Abstract: This is a report on the earlier development of WarpKit, a parallel simulation kernel based on shared-memory multi-processor archietectute, as part of the Telesim project. The development is aimed at exploiting shared memory multi-processor paradigm and developing a Parallel Discrete Event Simulation package which is based on shared memory multi-processors and capable of delivering high performance.Three major problems that have great impact on the performance of Time Warp systems are: excessive cost incurred by rollback computation resulting from sole reliance on rollback as a basic synchronization mechanism in a distributed/parallel processing system, large amount of memory space required to run applications, and high system overheads in inter-process communication and global control (e.g. GVT computation and memory management). Shared memory multi-processor architecture provides the potential of delivering much higher performance for Time Warp systems than can be achieved in distributed environment. New approaches could be conceived to address these problems and to realize the potential.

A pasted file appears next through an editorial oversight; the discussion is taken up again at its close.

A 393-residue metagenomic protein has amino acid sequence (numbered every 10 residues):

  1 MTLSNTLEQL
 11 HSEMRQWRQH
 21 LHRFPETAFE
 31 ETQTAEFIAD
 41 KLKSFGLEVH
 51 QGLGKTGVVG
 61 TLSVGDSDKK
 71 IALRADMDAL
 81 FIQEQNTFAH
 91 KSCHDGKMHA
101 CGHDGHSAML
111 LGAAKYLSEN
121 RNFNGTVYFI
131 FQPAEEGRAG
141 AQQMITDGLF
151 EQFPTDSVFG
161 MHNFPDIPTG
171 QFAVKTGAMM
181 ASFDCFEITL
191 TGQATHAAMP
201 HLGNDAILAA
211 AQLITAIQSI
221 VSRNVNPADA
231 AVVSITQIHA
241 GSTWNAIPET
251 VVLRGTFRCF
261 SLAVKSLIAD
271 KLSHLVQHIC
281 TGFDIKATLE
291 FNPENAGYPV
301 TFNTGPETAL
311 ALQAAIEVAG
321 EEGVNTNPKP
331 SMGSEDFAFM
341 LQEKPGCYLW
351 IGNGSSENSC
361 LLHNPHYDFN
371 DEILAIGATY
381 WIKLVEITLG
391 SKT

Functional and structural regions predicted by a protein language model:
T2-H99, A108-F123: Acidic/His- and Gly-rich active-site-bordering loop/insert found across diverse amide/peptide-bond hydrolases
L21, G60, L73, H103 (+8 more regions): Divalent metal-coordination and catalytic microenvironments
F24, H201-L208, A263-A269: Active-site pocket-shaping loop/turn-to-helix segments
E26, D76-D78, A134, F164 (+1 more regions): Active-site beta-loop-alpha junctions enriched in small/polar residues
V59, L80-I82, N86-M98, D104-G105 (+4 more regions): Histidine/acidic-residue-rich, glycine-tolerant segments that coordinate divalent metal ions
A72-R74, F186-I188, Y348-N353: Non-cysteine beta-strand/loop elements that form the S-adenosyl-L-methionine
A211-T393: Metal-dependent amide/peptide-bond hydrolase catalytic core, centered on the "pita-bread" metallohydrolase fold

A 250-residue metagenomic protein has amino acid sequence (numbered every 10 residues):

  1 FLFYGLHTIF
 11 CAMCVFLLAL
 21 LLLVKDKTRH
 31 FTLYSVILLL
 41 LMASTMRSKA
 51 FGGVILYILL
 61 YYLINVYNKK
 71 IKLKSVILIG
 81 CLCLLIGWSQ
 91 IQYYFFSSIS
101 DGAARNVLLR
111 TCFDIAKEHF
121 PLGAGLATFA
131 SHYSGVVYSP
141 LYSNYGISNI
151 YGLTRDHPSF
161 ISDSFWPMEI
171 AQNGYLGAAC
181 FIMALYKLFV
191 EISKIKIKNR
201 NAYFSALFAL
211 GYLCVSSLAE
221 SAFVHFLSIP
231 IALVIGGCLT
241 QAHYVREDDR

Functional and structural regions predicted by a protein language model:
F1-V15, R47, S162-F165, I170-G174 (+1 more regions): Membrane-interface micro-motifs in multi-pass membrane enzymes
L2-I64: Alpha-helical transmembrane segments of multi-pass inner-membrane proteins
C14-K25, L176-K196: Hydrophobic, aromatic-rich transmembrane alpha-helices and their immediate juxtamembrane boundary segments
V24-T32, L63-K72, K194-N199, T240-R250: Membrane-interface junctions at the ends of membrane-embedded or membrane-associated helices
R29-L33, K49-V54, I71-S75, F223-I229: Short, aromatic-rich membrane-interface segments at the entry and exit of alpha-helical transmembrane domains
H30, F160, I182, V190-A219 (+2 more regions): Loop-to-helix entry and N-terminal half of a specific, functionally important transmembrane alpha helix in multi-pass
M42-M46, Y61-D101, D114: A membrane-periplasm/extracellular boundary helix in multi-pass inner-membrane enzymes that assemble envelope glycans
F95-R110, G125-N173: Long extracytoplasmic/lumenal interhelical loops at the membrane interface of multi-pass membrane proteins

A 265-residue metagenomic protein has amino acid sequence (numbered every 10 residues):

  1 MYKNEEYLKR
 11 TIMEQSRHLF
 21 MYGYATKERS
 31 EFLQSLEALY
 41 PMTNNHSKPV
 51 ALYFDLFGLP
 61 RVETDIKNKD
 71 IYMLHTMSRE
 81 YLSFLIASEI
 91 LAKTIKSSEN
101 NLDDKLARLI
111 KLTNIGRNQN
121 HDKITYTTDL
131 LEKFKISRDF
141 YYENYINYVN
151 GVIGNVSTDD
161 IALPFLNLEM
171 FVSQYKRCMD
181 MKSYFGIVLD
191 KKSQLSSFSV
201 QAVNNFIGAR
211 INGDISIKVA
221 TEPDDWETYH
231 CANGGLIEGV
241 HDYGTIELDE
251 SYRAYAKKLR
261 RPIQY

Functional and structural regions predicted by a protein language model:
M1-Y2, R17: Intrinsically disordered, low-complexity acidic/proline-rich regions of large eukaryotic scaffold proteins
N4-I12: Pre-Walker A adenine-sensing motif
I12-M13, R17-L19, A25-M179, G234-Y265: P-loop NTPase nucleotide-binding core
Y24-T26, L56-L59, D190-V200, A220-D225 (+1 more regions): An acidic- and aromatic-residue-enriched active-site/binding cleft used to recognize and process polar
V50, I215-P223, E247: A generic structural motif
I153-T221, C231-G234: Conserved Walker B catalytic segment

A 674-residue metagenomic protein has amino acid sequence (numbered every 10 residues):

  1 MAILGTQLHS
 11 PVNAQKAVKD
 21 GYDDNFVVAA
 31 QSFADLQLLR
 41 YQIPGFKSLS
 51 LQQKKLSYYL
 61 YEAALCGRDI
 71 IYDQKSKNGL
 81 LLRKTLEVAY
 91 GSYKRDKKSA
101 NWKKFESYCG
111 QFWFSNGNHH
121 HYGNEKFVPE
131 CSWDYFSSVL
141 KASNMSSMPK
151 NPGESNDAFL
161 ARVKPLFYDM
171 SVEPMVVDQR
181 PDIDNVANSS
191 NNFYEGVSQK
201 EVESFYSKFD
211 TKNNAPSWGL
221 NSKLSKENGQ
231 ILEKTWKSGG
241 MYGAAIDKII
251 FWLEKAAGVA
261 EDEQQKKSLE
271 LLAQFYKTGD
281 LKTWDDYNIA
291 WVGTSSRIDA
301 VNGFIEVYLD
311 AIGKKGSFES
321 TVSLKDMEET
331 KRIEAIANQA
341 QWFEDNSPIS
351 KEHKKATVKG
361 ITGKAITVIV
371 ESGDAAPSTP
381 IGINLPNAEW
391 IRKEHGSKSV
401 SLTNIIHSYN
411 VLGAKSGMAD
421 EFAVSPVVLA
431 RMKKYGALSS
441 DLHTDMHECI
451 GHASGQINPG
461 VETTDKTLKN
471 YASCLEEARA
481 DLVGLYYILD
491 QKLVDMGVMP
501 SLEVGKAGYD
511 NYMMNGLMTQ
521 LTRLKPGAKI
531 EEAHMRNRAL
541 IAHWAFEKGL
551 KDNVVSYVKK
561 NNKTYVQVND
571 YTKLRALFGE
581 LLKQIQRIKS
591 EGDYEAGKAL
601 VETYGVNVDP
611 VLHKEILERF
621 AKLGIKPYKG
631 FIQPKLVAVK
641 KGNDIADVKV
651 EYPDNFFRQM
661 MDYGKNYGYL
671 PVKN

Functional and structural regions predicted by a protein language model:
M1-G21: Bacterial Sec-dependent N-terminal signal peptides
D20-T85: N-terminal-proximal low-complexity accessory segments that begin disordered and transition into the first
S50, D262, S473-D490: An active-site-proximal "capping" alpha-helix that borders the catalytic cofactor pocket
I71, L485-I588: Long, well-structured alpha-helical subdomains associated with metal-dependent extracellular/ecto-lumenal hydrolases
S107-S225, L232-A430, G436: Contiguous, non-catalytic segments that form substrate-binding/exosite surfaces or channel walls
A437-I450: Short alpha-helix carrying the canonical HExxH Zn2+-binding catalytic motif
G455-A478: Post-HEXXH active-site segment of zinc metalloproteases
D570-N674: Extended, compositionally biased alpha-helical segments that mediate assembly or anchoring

This report covers the results of our effort to improve WarpKit Kernel performance. Incremental State Saving has been implemented on top of existing Kernel which reduces both the time and space spent on state saving, a necessity of Time Warp. Purely asynchronous schemes have been developed and implemented for the global control mechanism. As a result, the system system overhead on global control has been reduced significantly. The new global control mechanism also makes the system overheads insensitivity to to the number of processors as opposed to the distributed situation where system overhead experiences a sharp increase with the number of processors. A global scheduling and load balancing mechanism is expected to restrict the number of rollbacks to a low percentage over net events to be processed by the Kernel. With these new mechanisms in place, one may expect close to linear speedup curve for parallel discrete event simulation on shared memory multi-processors.